A fairly uncontroversial observation: we have some big challenges ahead of us as a species, and something tells me that the solutions aren't going to be SAAS. Snark aside, here are some interesting figures:
- The total 2018 VC investment in companies was ballpark 100B$ according to PitchBook.
- The total 2015 non-business R&D investment in the USA was about 139B$ according to the NSF.
The two pots of money - basic R&D and VC capital - are the same order of magnitude. And those R&D dollars run the gamut from research into cancer fighting technologies all the way down to basic particle physics research, and everything in between.
So I guess here's my question. We're largely aware of the "unicorn" companies that make it up over the 1B$ valuation mark. Many of them are household names, and they're household names because they make a very small number of people fabulously wealthy. What you really don't see in general are people or companies that are running small research teams that advance the greater good from the standpoint of society ending up fabulously wealthy, or household names for that matter (except in rare occasions).
But here's another interesting fact: estimates of the ROI from basic research R&D are in the ballpark of 20% (to quote just one source). It's not 10X, but it's a return that nobody would be upset about in their portfolio. And those basic research initiatives can go on to be profoundly impactful in terms of good to society. To cherry pick an example, almost all of the recent work that has been done in the US to edge solar panel efficiency higher has been done on basic research dollars at universities.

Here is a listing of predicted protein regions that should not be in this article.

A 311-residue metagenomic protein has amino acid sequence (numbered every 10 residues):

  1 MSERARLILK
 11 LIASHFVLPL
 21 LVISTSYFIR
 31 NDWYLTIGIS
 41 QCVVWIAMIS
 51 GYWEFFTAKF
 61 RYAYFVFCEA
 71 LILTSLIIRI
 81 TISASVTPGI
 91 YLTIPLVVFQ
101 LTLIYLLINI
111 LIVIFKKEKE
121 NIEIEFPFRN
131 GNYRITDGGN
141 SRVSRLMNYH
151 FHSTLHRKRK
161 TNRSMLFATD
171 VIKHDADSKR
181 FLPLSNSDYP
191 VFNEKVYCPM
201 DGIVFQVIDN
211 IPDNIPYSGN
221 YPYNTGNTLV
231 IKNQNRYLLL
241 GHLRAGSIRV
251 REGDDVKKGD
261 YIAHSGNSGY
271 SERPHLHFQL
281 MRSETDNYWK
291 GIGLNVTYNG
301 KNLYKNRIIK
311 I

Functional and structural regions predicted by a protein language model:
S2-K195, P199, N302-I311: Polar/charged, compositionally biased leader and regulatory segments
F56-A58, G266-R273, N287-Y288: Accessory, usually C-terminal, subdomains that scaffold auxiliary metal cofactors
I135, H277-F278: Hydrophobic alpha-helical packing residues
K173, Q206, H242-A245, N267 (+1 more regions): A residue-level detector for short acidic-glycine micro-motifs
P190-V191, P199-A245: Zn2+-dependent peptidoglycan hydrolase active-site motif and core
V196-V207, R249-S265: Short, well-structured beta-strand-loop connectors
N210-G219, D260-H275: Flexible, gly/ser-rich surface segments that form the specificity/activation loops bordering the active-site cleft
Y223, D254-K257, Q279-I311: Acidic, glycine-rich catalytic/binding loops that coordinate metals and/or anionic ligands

How do we bridge that gap? What if there was a mechanism where labs could apply for funding in the same way that startups do? And does that just make them startups? Almost certainly not, in the sense that the cadence in a lab is very much different than that of a startup, and an even greater gamble given that the whole point of basic research is to try things that on average won't work. But investments on the scale of 10k$ or 100k$ go a long way in basic science, so maybe there's some kind of opportunity there.
As promised, more questions than answers. But worth pondering?